The number of capital city homes advertised for rent reached a decade low through November while regional rental ads reached the lowest level since 2009, new research showed.
CoreLogic’s latest Hedonic Home Value Index has revealed “extremely tight” rental markets around Australia, with vacancy rates holding around 1.00 per cent or lower in most regions.
According to the property research group, vacancy rates have been driven lower by a combination of low rental supply amid a backdrop of rising rental demand due to the strong rebound in net overseas migration.
Indeed, the number of capital city homes advertised for rent was at a decade low in November, while regional rental advertisements were at the lowest since 2009.
The research also showed that while overall housing values are trending lower and rents are rising, gross rental yields continued to recover from recent record lows.
Yields across the combined capital cities rose to 3.50 per cent in November, up from a recent low of 2.96 per cent in February, and only 17 bp below the decade average of 3.67 per cent.
Gross rental yields were the highest in Darwin at 6.30 per cent, followed by Perth at 4.60 per cent and Brisbane at 4.10 per cent. On the other hand, Sydney ranked last at 3.10 per cent.
Gross yields also rose across regional Australia from a recent low of 4.04 per cent in April to 4.43 per cent in November. However, yields are still 59 bp below the decade average, CoreLogic figures showed.
Despite tight rental conditions, rental growth seemed to be easing across some cities, according to the research, with the quarterly trend in capital city rental growth at 2.50 per cent in November after peaking at 3.10 per cent in July.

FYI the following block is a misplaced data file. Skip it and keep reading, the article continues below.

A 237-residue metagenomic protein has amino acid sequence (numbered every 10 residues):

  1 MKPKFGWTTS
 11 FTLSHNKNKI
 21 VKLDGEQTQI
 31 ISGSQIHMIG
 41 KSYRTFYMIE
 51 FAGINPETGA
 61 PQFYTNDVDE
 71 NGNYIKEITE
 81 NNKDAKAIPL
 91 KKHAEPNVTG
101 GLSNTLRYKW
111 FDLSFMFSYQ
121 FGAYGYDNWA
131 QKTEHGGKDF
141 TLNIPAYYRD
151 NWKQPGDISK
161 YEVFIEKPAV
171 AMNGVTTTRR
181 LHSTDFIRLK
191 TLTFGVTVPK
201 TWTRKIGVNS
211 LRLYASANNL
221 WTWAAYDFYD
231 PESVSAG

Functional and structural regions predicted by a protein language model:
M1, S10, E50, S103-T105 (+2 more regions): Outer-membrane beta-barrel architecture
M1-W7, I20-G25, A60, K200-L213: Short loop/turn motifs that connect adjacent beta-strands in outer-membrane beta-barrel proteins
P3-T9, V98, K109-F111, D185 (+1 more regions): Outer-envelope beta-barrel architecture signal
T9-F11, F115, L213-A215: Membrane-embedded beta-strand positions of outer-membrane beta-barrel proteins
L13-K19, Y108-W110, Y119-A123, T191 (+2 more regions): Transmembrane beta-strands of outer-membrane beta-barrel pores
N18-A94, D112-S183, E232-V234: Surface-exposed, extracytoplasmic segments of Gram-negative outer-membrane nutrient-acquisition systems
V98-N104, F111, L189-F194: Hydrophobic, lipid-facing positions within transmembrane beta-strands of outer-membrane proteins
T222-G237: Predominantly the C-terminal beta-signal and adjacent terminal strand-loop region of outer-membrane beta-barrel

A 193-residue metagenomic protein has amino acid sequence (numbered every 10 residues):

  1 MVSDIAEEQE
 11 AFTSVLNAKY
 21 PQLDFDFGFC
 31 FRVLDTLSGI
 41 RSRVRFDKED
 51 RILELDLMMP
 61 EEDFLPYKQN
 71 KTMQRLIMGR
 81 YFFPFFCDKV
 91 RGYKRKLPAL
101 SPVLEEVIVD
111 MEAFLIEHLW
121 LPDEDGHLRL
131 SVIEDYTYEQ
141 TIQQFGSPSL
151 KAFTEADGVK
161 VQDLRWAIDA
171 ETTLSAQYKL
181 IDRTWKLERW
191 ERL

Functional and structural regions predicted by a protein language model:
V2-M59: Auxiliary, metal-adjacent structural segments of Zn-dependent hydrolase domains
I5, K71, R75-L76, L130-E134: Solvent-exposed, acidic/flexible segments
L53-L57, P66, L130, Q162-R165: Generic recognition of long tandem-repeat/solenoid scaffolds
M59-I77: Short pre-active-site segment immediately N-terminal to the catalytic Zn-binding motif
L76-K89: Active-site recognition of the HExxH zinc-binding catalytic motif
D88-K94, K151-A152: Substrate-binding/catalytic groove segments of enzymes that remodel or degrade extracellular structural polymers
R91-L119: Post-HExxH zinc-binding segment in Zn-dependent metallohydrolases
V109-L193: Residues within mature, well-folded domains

CoreLogic research director Tim Lawless observed that the softening rental growth was more pronounced across house rents than units.
“This could be a sign that rental demand is transitioning towards more affordable rental options such as the higher density sector,” he said.
“It could also reflect a reversal of the pandemic trend towards smaller rental households. As tenancy costs rise and renters struggle with affordability pressures, it’s logical that households would seek to maximise the occupancy of the dwelling in order to spread higher rental costs across a larger number of tenants.
“Finally, there may be some rental demand easing in the detached house segment as the large backlog of housing construction projects are completed.”
Dwelling value declines eased in November
CoreLogic’s national Home Value Index (HVI) declined for the seventh consecutive month in November, with national dwelling values falling by 1.00 per cent to be 7.00 per cent (or around $53,400) below the peak value recorded in April 2022.
This decline followed a surge of 28.6 per cent in national housing values through the recent upswing, which added around $170,700 to the value of the average dwelling.
However, the November decline was the smallest monthly fall in values since June 2022, with the rate of decline consistently moderating since the national index dropped by 1.6 per cent in August.
Mr Lawless attributed the lower rates of decline chiefly to Sydney and Melbourne markets, but noted that it is also evident across many of the smaller capitals and most regional markets.
While Sydney housing values were falling at a monthly rate of 2.3 per cent three months ago, this reduced by a full percentage point to a decline of 1.3 per cent in November. In Melbourne, home values declined by 0.8 per cent in November — almost half the rate of decline in July of 1.5 per cent, he said.
“Potentially we are seeing the initial uncertainty around buying in a higher interest rate environment wearing off, while persistently low advertised stock levels have likely contributed to this trend towards smaller value falls,” he said.
“However, it’s fair to say housing risk remains skewed to the downside while interest rates are still rising and household balance sheets become more thinly stretched. There is still the possibility that the pace of declines could reaccelerate, especially if the current rate hiking cycle persists longer than expected.”
Sydney remains the only city where housing values have fallen by more than 10 per cent from their peak, down 11.4 per cent to date after increasing by 27.7 per cent through the upswing before peaking in January.
However, home values remain 10.3 per cent above pre-COVID-19 levels in March 2020.
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